If you have read any of my older posts about my battle with infertility, you know that it has not been an easy road for us to become parents. I have multiple issues that have caused me to be officially diagnosed as “infertile”. The first issue being a hormonal imbalance. My body simply is not capable of producing the same levels of hormones that most women need to ovulate and sustain a pregnancy. From the time I was 12 years old, I was told after numerous studies that I would get periods but I never ovulated. My body was not producing enough of the hormone needed to properly expel an egg from the ovary. As a result, I have battled with problems with my ovaries most of my life. I have had many pre-cancerous tumors growing on my ovaries. I also was born with a deformed, t-shaped uterus, which makes implantation of a fertilized egg difficult, and carrying a pregnancy to term even more difficult. The t-shaped uterus is extremely tiny and made from an unusual type of tissue that is classified as “non-elastic”. No one knows why I have all of these issues with my reproductive system. They are not the result of exposure to any drug or medicine, and they are not genetically inherited. They are just the cross that I have to bear and I have come to accept that.

The first time I got pregnant, I did not realize I was pregnant. Pregnancy hormones are what normally create pregnancy symptoms for most women. Those stories of “I didn’t know I was pregnant” that you see on tv are totally understandable if those women have a hormonal imbalance. The first time, I did not realize I was pregnant until the miscarriage. At first, I thought it was just the world’s worst period. I have had some pretty horrendous periods through the years, so it seemed just a little worse than normal. I did not think anything was wrong until I saw a teeny tiny hand floating in the toilet. I cried for days.

The second time I got pregnant, I started having morning sickness symptoms. My coworkers at the time actually realized I was pregnant before I realized. At the time, I did not know anything was wrong with my uterus. I suspected something may have been wrong (other than my hormone issues) because of the first miscarriage, but my doctor had never mentioned anything specific. My husband and I were still newleyweds at this point, and my job had been extraordinarily stressful, and only getting worse. We knew that I had been advised by numerous doctors to cut back my stress levels. We made the decision that I would quit my full time job and start the photography business that we had been talking about. When my boss asked if I could stay on longer than the standard two week notice, I proudly declined because of my new pregnancy. I worked my butt off during those two weeks, trying to wrap up years worth of work into a tidy little system so the transition would be as seamless as possible once I left. I really regret working so hard during those last two weeks since I am pretty sure it was not appreciated anyway. A few days after I finished working there, I had another miscarriage.

That second loss was devastating. We had gotten so excited. We had names picked out, and we were planning how we were going to rearrange our tiny little cottage that we were renting. That loss was toward the end of the first trimester. We felt so attached to that baby, and it was really difficult to get over for both of us. I was so embarrassed. I did not want to tell anyone that I had lost the pregnancy since it felt like I had failed. I had already told so many people that I was pregnant, and I was just relieved that I did not have to see most of them on a daily basis anymore. I felt like maybe if I just had relaxed while I finished out those last two weeks, maybe I would have been able to keep the baby. I was wracked with guilt for months.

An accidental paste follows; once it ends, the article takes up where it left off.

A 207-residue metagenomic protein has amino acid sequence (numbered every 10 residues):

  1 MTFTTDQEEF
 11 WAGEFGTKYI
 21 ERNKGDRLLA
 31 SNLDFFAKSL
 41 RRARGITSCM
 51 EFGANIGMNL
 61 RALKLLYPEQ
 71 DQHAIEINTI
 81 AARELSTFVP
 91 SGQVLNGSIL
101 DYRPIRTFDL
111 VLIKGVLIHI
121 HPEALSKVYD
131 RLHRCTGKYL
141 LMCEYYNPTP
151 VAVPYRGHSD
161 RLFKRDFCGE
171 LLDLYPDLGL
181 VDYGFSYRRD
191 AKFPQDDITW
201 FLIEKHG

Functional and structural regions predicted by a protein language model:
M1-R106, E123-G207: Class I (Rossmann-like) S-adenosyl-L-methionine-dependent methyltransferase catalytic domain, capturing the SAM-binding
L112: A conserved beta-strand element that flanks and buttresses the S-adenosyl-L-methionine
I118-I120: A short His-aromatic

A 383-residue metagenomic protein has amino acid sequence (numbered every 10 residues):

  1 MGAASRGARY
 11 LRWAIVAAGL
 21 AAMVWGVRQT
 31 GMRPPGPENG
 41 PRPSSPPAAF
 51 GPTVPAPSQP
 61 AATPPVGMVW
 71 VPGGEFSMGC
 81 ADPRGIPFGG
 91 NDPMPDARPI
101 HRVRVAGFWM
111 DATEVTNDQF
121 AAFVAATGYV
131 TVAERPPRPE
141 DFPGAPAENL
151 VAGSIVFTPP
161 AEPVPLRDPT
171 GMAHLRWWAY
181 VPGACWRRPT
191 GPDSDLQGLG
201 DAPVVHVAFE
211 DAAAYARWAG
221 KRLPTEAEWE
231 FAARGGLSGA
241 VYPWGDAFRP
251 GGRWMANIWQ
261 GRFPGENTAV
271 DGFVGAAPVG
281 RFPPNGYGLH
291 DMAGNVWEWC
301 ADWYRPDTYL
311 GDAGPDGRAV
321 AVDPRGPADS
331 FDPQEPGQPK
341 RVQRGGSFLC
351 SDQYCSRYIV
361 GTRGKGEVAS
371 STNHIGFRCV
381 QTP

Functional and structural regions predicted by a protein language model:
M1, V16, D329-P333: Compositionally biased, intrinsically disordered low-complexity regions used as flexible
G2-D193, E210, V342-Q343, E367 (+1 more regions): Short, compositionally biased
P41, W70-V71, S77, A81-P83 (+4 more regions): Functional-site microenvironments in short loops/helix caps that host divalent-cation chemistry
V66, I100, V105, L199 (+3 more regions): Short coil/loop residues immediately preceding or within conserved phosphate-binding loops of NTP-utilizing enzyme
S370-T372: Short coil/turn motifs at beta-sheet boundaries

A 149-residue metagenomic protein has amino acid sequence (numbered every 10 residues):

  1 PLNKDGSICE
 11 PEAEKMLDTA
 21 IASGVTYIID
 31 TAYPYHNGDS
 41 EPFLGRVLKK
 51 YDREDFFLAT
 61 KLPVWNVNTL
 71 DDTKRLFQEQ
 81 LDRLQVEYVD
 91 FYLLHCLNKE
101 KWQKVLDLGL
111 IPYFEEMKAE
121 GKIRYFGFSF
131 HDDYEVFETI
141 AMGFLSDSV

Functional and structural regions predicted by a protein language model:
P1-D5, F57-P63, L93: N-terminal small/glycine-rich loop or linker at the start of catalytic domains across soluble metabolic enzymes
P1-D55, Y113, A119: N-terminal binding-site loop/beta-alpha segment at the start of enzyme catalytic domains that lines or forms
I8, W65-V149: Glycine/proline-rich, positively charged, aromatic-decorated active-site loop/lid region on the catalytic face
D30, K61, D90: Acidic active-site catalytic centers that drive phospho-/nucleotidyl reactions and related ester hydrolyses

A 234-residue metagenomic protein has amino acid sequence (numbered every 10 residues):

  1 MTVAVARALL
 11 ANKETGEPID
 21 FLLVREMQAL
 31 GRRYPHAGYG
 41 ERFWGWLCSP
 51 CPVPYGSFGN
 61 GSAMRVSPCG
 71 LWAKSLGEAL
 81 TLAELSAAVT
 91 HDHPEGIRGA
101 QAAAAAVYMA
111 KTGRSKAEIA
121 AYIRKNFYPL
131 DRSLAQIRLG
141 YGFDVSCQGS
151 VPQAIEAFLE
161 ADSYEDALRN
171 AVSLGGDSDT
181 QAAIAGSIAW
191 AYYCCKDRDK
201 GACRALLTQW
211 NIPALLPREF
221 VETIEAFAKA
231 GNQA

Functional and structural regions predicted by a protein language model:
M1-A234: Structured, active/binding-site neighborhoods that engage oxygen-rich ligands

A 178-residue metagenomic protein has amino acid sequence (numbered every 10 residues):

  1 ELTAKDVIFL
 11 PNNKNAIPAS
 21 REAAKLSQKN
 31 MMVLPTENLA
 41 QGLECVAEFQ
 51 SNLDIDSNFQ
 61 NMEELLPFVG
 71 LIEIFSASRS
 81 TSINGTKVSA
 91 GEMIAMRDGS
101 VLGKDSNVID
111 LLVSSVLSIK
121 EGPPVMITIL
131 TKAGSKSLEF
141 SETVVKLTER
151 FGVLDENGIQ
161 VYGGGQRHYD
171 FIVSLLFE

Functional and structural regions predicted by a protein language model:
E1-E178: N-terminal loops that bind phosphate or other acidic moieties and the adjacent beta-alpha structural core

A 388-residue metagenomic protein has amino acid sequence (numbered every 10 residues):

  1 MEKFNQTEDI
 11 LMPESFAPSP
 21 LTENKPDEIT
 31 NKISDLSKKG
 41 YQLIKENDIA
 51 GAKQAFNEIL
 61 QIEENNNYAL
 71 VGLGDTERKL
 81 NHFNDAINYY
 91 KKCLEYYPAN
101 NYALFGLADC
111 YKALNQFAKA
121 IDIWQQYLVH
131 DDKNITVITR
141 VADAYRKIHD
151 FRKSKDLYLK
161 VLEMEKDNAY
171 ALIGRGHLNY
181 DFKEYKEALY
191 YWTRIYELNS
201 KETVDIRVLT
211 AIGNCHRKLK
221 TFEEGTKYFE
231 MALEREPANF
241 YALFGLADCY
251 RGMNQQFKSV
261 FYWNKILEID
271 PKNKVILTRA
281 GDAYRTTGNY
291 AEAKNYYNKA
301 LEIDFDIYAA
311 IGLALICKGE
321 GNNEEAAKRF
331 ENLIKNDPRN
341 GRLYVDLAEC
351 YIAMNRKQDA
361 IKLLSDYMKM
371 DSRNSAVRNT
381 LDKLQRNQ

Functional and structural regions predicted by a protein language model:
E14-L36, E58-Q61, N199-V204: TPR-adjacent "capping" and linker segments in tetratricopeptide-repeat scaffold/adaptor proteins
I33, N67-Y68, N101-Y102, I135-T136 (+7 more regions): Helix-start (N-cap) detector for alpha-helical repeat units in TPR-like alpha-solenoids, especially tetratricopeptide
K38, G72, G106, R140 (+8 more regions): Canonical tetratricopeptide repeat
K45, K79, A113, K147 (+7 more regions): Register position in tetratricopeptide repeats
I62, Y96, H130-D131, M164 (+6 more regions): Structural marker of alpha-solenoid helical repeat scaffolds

The third and fourth miscarriages are a bit of an emotional blur. I did not tell my husband about pregnancy number three or the miscarriage at first. I felt like I had become a disappointment of a wife. I knew that he was well aware of my fertility problems before we got married. We had discussed it together and with our priest at length during our pre-wedding planning. I knew that he was not counting on us having children. However, when I would see him interact with the children that I had over for photoshoots, I knew that he was meant to be a father. He was so happy around children and so effortless with them. I knew that even though he was not counting on us becoming parents, that it was really hard on him knowing that we kept getting close but it just was not working out.

I eventually told him about the third miscarriage and he was hurt that I had kept such a secret from him in an effort to protect him. The fourth miscarriage felt sadly routine. The pregnancy came and went without much event, just like the third. After four miscarriages, I went to my ob-gyn and basically asked him “what the heck is wrong with me?!” That is when I found out about my deformed uterus. It had been noted in my chart for years but he had never told me. I promptly started trying to find a new ob-gyn.

The fifth miscarriage was when I started to slip into a deep depression. My husband was out of state for a prolonged period of time when it happened, working on getting his rental house in Texas ready for sale. We had just moved into our house here, and I had been working hard on the garden. Trash day came around, and I had a very heavy green bin full of grass that I had removed from the backyard. I could barely move the trash can but rolled it out anyway. The huge strain on my body seemed to trigger the miscarriage. Apparenly, you aren’t supposed to fill up the green bin with sod, so they would not take the darn thing anyway. It was so frustrating…I felt like I had wasted all of that effort and lost my baby as a result. I felt so alone and depressed since my husband was not around to comfort me. I tried to think about military wives and how they must go through things like this all of the time. I assumed that they must get through it by confiding in each other. I tried confiding in a friend, and I got a “what’s the big deal, it’s just a miscarriage right? Just get over it!” kind of response. I realized then that most people simply do not understand what a woman goes through when dealing with a miscarriage.